Analysis of Postsurgical Pain Management Finds Opioid-Related Adverse Events Drive Longer Hospital S
Mar 27th 2013 6:49AM
Updated Mar 27th 2013 6:52AM
Analysis of Postsurgical Pain Management Finds Opioid-Related Adverse Events Drive Longer Hospital Stays, Greater Cost and Higher Likelihood of Readmission
Retrospective Study Published in Journal of Pain and Palliative Care Pharmacotherapy Utilized National Hospital Database and Assessed Nearly 320,000 Surgeries
PARSIPPANY, N.J.--(BUSINESS WIRE)-- Pacira Pharmaceuticals, Inc. (NAS: PCRX) today announced data from a large-scale analysis of a national database of patients from 380 hospitals in the United States who underwent 319,898 inpatient surgeries and received opioids for postsurgical pain management. The analysis found that opioid-related adverse events (ORAEs) were associated with a $4,707 increase in hospital costs and a 3.3-day increase in the average length of stay (LOS) in the hospital. The data were published in this month's issue of the Journal of Pain and Palliative Care Pharmacotherapy.
"Based on a review of a large, nationally representative patient sample, we were able to correlate and quantify the impact of opioid-related adverse events on the length and cost of hospitalization after surgery," said Gary Oderda, PharmD, MPH, the paper's lead author and professor in the Department of Pharmacy Practice and director of the Utah Pharmacotherapy Outcomes Research Center at the University of Utah College of Pharmacy. "Although opioids have long been the mainstay of postsurgical pain control, a growing body of evidence similar to ours suggests the need to re-examine the benefit-risk profile of an opioid-centric pain management paradigm and explore alternative modalities."
In this retrospective analysis, researchers utilized the Premier healthcare alliance database, the nation's most comprehensive repository of clinical, financial and outcomes information, in order to identify adult patients who underwent common soft tissue and orthopedic surgical procedures and received opioids from September 2008 to August 2010. Records were evaluated to identify patients who received a diagnosis of respiratory, gastrointestinal, central nervous system, urinary or other related adverse events (not present at admission).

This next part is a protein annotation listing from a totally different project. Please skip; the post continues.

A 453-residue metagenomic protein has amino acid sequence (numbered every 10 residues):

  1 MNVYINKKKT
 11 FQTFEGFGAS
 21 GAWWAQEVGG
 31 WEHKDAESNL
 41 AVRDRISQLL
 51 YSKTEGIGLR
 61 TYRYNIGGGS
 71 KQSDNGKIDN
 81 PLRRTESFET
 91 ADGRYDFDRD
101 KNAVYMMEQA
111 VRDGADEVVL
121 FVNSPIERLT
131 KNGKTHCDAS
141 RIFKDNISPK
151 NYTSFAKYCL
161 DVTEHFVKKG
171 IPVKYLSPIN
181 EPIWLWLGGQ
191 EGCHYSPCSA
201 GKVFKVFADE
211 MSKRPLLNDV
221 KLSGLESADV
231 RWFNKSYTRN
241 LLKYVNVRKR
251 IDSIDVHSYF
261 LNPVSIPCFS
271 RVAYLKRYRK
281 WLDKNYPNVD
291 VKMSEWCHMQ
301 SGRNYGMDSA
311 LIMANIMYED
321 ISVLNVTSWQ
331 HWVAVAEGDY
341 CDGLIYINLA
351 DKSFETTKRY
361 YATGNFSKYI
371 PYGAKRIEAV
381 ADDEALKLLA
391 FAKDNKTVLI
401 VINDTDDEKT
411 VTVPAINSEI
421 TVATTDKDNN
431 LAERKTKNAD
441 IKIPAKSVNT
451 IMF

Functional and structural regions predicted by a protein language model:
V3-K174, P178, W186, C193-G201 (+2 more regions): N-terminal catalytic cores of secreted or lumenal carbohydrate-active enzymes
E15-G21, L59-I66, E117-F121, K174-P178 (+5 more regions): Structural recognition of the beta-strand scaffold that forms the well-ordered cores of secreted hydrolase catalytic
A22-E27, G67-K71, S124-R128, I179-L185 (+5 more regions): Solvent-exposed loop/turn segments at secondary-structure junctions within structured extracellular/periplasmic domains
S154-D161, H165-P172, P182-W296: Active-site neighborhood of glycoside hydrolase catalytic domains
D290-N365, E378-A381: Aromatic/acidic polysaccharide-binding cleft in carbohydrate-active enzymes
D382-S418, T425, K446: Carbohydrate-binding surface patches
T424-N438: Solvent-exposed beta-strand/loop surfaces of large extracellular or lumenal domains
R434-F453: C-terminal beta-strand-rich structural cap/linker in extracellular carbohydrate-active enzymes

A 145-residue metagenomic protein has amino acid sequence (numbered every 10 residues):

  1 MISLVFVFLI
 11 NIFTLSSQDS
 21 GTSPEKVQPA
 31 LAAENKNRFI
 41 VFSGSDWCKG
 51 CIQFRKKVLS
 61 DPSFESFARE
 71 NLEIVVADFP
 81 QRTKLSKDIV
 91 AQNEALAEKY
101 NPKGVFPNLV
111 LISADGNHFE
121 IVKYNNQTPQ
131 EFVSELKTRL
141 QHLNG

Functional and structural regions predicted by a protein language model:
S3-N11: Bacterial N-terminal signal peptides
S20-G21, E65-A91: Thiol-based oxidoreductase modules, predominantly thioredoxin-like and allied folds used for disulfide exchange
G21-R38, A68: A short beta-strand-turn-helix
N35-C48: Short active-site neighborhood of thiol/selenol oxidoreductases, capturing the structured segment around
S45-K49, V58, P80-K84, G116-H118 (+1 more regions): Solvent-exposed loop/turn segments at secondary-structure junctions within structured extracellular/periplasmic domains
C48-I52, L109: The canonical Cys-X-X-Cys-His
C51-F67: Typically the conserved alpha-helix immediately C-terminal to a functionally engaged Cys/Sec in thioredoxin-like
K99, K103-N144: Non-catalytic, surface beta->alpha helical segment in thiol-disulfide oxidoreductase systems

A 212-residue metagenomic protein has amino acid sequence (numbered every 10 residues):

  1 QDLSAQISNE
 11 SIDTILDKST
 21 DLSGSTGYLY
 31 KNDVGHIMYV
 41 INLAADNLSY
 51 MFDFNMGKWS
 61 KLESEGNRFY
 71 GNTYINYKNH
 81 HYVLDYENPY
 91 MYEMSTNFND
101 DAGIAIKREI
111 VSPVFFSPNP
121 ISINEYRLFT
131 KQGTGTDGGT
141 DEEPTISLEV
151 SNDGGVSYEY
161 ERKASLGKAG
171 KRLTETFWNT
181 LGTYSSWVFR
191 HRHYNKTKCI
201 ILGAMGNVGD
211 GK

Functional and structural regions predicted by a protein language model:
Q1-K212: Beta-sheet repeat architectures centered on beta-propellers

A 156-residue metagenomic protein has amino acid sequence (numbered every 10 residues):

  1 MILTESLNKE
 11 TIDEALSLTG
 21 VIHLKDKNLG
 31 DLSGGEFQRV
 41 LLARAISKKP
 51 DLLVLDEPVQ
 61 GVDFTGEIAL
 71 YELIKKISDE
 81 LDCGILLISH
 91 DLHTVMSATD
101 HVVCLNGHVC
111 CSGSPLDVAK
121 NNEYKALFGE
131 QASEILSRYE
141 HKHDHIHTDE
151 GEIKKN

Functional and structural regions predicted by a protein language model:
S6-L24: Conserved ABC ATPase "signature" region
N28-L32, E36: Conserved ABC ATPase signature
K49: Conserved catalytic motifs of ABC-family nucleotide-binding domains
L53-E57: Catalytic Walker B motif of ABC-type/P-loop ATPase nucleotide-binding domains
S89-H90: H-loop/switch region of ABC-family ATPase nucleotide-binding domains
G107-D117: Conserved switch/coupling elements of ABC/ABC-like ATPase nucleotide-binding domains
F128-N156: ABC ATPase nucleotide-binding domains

Researchers compared differences in LOS, overall hospital cost and readmission rate between the patients who experienced an ORAE (approximately 12 percent of the sample) and those who did not. Key findings demonstrated that patients experiencing an ORAE:
- Were hospitalized 3.3 days longer than patients without an ORAE (7.6 days vs. 4.2 days, P<0.0001)
- Had a $4,707 mean increase from the baseline hospitalization cost compared to patients without an ORAE ($22,077 vs. $17,370, P<0.0001)
- Had a significantly greater 30-day, all-cause readmission rate (15.8 percent vs. 9.4 percent, P<0.0001) compared to patients without an ORAE
"For years, we've had clinical evidence about the prevalence of opioid-related adverse events, particularly in certain patient populations, as illustrated by the recent Joint Commission Sentinel Event Alert that detailed the risk for respiratory depression among specific patient types," said Dave Stack, President and CEO of Pacira Pharmaceuticals, Inc. "Dr. Oderda's research contributes to a growing body of socioeconomic evidence that quantifies the significant costs these adverse events impose on both the healthcare system and on patient quality of life, furthering the case for a new, non-opioid based approach to postsurgical pain management."